I And Mine: [02.19] - A Religious Revolution - Tender-Heartedness

Published: 20.11.2005
Updated: 02.07.2015

The attraction and fragrance that a rose has, no other flower has. The existence of exaltation (height) and debasement (depth) is a Law of Nature. With a mountain there is a peak as well as a foothill. Because a mountain cannot think, there is no conflict between its peak and foothill. Man is a thinking being. One who is on the foothill is filled with a sense of inferiority seeing another on the peak. And one who is on the peak is filled with a sense of egotism seeing another on the foothill. For a long time the conflict between inferiority and superiority has been going on in men's minds. Racial riots take place even in a civilized country like America. The whites look down upon the blacks. It has resulted in racial hatred.

Even in a country like India the two classes of touchables and untouchables continue to this day. No one knows how many people cursed by untouchability have undergone and are still undergoing conversion. No class, which got on the top rested content until it had declared others inferior. It is arrogance. Arrogance is the gateway to irreligion. Having entered it, men have always ill-treated others.

Lord Mahavira was once asked, 'Lord! How many doors to religion are there?'

The Lord said, ‘There are four doors to religion.'

'Lord! Which ones are they?' he was further asked.

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The Lord replied, 'Peace, Liberation, Straightness, and Tenderness.'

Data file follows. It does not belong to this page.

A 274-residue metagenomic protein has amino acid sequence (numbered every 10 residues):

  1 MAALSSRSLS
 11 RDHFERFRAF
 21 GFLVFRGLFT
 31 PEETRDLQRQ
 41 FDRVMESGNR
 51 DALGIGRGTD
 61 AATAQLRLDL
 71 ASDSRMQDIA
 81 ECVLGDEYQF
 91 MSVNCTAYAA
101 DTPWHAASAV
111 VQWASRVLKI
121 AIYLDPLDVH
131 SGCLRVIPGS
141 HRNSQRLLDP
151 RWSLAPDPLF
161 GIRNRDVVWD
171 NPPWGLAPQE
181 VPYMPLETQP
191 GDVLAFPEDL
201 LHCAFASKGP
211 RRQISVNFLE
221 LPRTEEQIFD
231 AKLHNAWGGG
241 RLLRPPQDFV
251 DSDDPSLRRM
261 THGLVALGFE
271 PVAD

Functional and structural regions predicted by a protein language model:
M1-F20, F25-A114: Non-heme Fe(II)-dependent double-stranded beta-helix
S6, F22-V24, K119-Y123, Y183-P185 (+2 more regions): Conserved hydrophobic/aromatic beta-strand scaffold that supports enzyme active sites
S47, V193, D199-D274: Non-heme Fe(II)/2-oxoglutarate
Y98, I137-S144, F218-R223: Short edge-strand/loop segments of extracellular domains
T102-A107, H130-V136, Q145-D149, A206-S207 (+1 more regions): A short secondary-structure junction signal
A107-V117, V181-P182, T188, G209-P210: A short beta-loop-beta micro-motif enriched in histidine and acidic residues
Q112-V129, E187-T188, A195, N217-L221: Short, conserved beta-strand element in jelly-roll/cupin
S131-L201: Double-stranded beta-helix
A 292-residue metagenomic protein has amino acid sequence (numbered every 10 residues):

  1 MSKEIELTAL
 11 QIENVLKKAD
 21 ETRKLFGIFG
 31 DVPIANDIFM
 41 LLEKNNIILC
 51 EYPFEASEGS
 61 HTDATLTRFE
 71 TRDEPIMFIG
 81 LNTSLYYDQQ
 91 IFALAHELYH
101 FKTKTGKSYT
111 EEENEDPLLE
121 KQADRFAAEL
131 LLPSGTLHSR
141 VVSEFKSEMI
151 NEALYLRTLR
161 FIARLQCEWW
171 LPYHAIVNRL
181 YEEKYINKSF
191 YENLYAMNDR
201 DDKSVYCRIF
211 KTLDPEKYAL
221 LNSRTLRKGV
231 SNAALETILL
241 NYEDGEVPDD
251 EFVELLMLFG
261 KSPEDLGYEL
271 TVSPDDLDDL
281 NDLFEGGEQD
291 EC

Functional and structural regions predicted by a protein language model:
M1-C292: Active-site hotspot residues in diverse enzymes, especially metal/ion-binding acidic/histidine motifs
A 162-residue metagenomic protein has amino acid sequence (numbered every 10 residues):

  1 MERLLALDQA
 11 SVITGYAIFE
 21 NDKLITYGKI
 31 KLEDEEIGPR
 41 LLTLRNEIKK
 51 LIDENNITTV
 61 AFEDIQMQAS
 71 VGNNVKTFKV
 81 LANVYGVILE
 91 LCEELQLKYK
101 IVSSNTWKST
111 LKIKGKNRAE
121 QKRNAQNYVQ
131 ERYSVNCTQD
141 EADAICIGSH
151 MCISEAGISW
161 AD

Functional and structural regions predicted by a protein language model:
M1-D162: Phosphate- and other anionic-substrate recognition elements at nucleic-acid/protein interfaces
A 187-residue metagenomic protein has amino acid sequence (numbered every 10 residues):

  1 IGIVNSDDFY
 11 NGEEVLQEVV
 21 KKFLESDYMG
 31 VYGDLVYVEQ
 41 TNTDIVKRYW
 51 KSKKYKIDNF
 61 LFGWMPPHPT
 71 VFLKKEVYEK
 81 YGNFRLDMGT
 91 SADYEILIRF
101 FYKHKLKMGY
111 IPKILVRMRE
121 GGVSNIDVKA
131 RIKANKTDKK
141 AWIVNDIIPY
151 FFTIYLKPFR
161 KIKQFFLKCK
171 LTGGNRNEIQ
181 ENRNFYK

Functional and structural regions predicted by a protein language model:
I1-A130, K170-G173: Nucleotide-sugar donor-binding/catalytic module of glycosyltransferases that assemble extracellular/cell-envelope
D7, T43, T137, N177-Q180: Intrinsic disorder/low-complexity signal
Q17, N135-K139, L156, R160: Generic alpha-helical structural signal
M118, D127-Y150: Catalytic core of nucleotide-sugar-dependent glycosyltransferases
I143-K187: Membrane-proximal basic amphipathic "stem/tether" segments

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Tender-heartedness is one of the doors which gives entry into the mansion of religion. The door comes first and then comes the mansion. No one can enter a mansion without first entering the door. Can anyone be religious without being tenderhearted? To say that a man is religious but not tenderhearted is like saying that it is daytime but without light. When you do not recognize a period of time, ‘day', without light, how will you recognize something as religion without tender-heartedness?

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The world of religion has undoubtedly recognized the importance of tender-heartedness but they give it a very narrow meaning. Tender-heartedness is being understood to mean meekness or humility. Such an understanding though not defective is incomplete. The full meaning of tender-heartedness is abandonment of cruelty. A man who shows humility without a trace of tender-heartedness cannot be regarded as tenderhearted. Only that man can be called tender-hearted in whose heart flows a perpetual stream of compassion. Such a man can never practise exploitation, cannot ignore the happiness and comforts of others in order to keep himself happy and comfortable, and cannot do anything likely to harm others.

Even a lion looks back as he moves forward. Is it not necessary for a religious person to look back? Without retrospection it is not possible to harmonize the past and the present. Without self-criticism the layers settled on religion cannot be removed. Egotism makes a man cruel. Cruelty gives rise to counter-violence. This is what is happening at present. The only remedy is tender-heartedness and tender-heartedness alone.

Once Gautam asked Lord Mahavira, 'Lord! What does one gain from tender-heartedness?'

The Lord replied, 'Gautam! Tender-heartedness puts an end to the feeling of separateness, the feeling that one is separate from others. 'No one in this world has come from God's home? We are all human beings. Therefore each individual expects others to behave humanely.'

Sources
  • I And Mine by Acharya Mahaprajna
  • Edited by Muni Dulahraj ji
  • Translated by R.P. Bhatnagar, formerly Prof. Dept. of English at Jaipur University
  • Published by Jain Vishva Bharati Institute, Ladnun, India, 1st Edition, 1995

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